Podcast Episode 110:
“Get the Details.”
A client of mine found a four-plex in Alberta with a motivated seller, but soon discovered that he would have to deal with problems caused by the seller’s inexperience. The location was good, with a tenant profile that fit the type of people that my client liked to rent to. And, the price was very good. Listen to the podcast or read on to learn about documents you can use to protect your interests when buying from sellers like this who haven’t been very good landlords.
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As I said, the seller was motivated. He was the classic kind of seller that we all look for. The seller thought getting into real estate would be a great investment, part of his retirement plan. Obviously many of us think that investment real estate is a good idea, but this seller didn’t get past the good idea stage before he bought. He did no research, took no training, didn’t read any books and didn’t ask any questions. He just bought. He made all the classic mistakes that any rookie investor makes, and then he made more because he was an untrained rookie investor who did no diligence before he bought.
One of the seller’s classic mistakes was to take any tenant who came along. If the proposed tenant could pay the first month’s rent and the security deposit, then the seller would rent to him. He didn’t even have an application form. That lack of training and lack of paperwork led to my client’s issue.
During the negotiations, my client and his realtor asked the seller to review copies of the leases and in/out reports. The seller said he didn’t have any. My client then asked for a written statement detailing the rents and security deposits for each of the four units. The seller said, “the rent was $650 per unit so the security deposit should be the same, right?” My client responded, “well, are the security deposits for each unit $650 or some other number?”
Seriously, the seller did not know, but thought it didn’t matter because all the tenants were leaving anyway. That was fine with my client because the current tenants did not fit his tenant profile and he would be renting to a completely different tenant group at higher rents. As it turned out, two of the tenants had not given notice and said they weren’t leaving.
When I got the paperwork from the seller’s lawyer there was no credit to my buyer for any of the security deposits. It was a bit of a dogfight with the other lawyer but he wouldn’t give in, and we closed without $1300 of security deposit credits for the two ongoing tenants. What if the tenants ended up claiming $1000 each? What could my client have done differently?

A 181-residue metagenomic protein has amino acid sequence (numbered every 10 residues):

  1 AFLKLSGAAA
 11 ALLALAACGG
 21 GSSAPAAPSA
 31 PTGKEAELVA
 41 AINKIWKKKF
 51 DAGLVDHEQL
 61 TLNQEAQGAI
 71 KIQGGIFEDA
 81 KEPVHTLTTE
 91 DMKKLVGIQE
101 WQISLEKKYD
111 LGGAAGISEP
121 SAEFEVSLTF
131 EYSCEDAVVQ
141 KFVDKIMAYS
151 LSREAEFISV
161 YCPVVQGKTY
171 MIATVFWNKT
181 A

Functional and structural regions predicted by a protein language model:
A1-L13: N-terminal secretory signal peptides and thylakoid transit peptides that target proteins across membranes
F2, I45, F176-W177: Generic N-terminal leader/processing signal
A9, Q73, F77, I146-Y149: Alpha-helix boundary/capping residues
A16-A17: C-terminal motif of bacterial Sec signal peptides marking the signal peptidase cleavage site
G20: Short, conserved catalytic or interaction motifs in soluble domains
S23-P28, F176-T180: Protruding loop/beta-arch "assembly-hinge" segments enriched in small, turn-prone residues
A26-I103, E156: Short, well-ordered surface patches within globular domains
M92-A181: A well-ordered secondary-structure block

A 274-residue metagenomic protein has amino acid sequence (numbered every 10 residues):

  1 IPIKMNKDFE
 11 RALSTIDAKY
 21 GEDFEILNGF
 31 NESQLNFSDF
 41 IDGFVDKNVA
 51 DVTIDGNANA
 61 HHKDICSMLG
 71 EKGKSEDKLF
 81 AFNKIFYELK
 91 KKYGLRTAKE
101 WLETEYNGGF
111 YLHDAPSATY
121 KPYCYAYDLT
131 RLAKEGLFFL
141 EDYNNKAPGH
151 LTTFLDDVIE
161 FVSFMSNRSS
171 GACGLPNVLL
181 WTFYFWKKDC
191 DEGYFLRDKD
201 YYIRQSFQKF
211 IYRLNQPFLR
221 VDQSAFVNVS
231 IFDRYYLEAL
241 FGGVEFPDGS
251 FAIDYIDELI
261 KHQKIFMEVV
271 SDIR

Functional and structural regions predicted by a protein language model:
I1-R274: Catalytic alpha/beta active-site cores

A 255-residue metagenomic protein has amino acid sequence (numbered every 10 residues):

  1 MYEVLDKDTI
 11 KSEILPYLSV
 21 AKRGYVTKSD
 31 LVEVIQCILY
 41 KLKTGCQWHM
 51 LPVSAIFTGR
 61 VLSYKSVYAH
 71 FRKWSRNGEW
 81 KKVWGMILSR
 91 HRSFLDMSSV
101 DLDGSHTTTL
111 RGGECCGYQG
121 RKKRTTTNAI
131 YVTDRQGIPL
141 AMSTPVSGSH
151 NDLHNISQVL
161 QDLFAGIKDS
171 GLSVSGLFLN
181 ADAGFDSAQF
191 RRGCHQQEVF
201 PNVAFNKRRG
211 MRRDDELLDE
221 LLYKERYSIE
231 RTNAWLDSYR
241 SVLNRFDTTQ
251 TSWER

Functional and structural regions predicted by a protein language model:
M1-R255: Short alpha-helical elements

Add a clause to the contract requiring the seller to confirm rental details in writing.
During negotiations, when it turned out there were no leases and no in/out reports, my client could have added a clause that required the seller to provide a ‘Tenant Estoppel Certificate’ or a ‘Rental Confirmation.’ These are forms filled out and signed by the tenant. The Tenant Estoppel Certificate is a lengthier form that asks for a whole bunch of tenant details. The Rental Confirmation is a much simpler form that basically asks for the tenant’s name, contact details, whether s/he has a written lease, rental amount, security deposit amount, and whether or not s/he has any side deals with the landlord or any prepaid rent.
- Great deal or not, always ask for copies of leases and in/out reports.
- If you can’t get leases and in/out reports you could add a term or condition (‘subject to ‘) clause. A condition is probably better because it protects you more. That clause should say: “On or before (insert a date that matches up with your other conditions), Seller will have each tenant complete and sign buyer’s form of Rental Confirmation containing rental and security deposit information satisfactory to the buyer.”
- With signed Rental Confirmations, you will be able to get the appropriate adjustments for security deposits and for rent if your deal is closing on a day other than on the first of the month.
Need help with the legal side of buying or selling real estate in Alberta? Contact Barry now!
Lease Agreement by Nick Youngson CC BY-SA 3.0 Alpha Stock Images